October 2007

Courtney Birst


Fold Books by Stephen Hemenway

Read this book when you can dedicate some absent-minded time to this absent-minded book. That’s not to imply it isn’t good, or isn’t worth reading. It simply means you won’t find straight answers here. These poems circle and double-talk, wind and veer off course. It is unlike any collection of poetry I have ever read. Perhaps that’s why I found myself so caught in these poems that left me spinning, dizzy with words.

When I began reading this book I was initially frustrated. This feeling lasted until I was able to let go of my desire for the poems to “make sense” and enjoyed them for the irreverent beauty of the words themselves. My appreciation began with “Book 3” which contains the line “it seemed  / as though words moved back and forth between pages, and / up and down on the page, and / joined and split apart.” It was after reading these words I began to settle into the book and begin to enjoy reading these words that left me more confused than not.

“Seven page pilgrimage” is actually a four-page poem filled with a few repeating words. Contained in this repeating madness however are the following six words, which plain and stark on the page made me slow down and read them: “swept / my / eyelashes / along / the / path.”

“Now turn” lacks any structure and can drive the reader mad trying to follow it, yet this poem had so many phrases that jumped out at me I loved them despite their lack of structure: “unfilled / syllable / not feeble / … / room for the story to grow and / glow …” and “resilient / even / in sleep” and ending with “I swim / forward / through / shadowless / water.”  As a whole, this poem makes little sense, but each of these phrases becomes mantras to me.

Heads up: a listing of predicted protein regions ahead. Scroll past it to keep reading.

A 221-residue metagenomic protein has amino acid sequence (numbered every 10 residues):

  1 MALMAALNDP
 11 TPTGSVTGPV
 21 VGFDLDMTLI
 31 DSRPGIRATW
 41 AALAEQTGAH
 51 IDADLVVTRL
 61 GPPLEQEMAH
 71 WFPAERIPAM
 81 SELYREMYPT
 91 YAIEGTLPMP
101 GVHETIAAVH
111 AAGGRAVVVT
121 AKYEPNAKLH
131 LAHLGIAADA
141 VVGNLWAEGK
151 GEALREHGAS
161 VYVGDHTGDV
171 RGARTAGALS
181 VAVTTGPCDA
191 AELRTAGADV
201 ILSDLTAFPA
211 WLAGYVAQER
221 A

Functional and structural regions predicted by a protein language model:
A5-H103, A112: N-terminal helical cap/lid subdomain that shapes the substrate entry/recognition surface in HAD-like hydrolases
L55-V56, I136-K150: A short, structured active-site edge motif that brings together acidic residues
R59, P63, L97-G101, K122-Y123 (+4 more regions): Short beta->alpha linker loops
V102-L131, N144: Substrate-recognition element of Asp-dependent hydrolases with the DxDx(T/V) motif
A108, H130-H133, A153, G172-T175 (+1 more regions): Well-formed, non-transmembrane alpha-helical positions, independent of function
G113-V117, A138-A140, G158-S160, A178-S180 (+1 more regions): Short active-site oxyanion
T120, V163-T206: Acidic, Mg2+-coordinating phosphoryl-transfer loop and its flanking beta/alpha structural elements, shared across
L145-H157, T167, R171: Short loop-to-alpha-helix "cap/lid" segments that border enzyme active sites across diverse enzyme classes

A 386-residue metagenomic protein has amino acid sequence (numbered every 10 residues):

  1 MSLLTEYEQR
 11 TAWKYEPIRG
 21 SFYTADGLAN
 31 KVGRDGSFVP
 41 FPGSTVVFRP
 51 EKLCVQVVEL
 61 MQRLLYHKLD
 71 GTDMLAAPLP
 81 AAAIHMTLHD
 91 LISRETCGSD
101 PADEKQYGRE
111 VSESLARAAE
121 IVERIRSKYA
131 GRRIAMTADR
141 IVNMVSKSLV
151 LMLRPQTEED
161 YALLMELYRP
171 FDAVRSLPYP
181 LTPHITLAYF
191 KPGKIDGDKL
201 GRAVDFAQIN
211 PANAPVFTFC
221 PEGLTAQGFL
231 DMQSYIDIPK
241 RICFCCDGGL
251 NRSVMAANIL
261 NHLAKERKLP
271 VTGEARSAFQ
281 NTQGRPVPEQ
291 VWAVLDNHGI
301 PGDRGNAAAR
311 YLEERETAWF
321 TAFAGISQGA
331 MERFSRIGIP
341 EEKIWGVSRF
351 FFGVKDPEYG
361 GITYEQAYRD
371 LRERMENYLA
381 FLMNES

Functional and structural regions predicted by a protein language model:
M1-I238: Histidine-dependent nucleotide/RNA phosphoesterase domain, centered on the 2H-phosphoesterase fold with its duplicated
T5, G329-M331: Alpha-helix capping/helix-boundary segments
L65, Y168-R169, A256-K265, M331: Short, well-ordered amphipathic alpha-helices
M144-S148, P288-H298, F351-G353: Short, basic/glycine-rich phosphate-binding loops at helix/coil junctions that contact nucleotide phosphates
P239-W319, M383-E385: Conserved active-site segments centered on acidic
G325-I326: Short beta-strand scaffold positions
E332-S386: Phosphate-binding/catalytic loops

“Broder Book” introduces a character who will reappear in many forms throughout the remainder of the book. Broder is, for me, sort of an every-person. It is someone who you can see in all the people you know. My favorite line from this poem:

writing filled to the edges
there is always the next blank
cover over the lapse Broder
drink some tea eat some cake
move the pen forward
doodle in a corner
paper is wordless Broder
the gutter is straight
stare and wait

“Re-petition” contains one of my favorite lines from the entire book: “…a word can be / appreciated for how / it rides the waves / passes over / the tongue a / beginning an end and / how it slides / between.” This description is so powerful it is as if a word takes a physical shape when coming out the mouth.

The last section, titled “Fish” contains a larger number of poems, or one longer poem (it is hard to tell with this style of book!) and it is the last page that reads more like a poem than any other in the book. It is a lovely ending for a chaotic book:

how far we have traveled
differently in different directions
now you must be impatient for Spring
so you can garden and hunt
this year I am sorry to tell you
 I will not make it to visit please
tell everyone I miss them

It is only after finishing the book that I came upon the author’s Process Notes, which explains how he wrote each section and the approach and reasoning he used for both. Take my advice and do not read the Process Notes before reading the poems themselves -- don’t allow these poems to be explained to you by the author before you have had the chance to experience them for yourself. Would reading the notes before reading the poems help to explain their chaotic style? Probably, but it would also ruin the fun of reading a collection of poems that leaves you scratching your head and wondering what in the hell did you just read exactly. Though they can be a bit trying, they are entertaining, and that is a wonderful thing in poetry.

Fold Books by Stephen Hemenway
Battery Street Press
ISBN: 0972302123
71 pages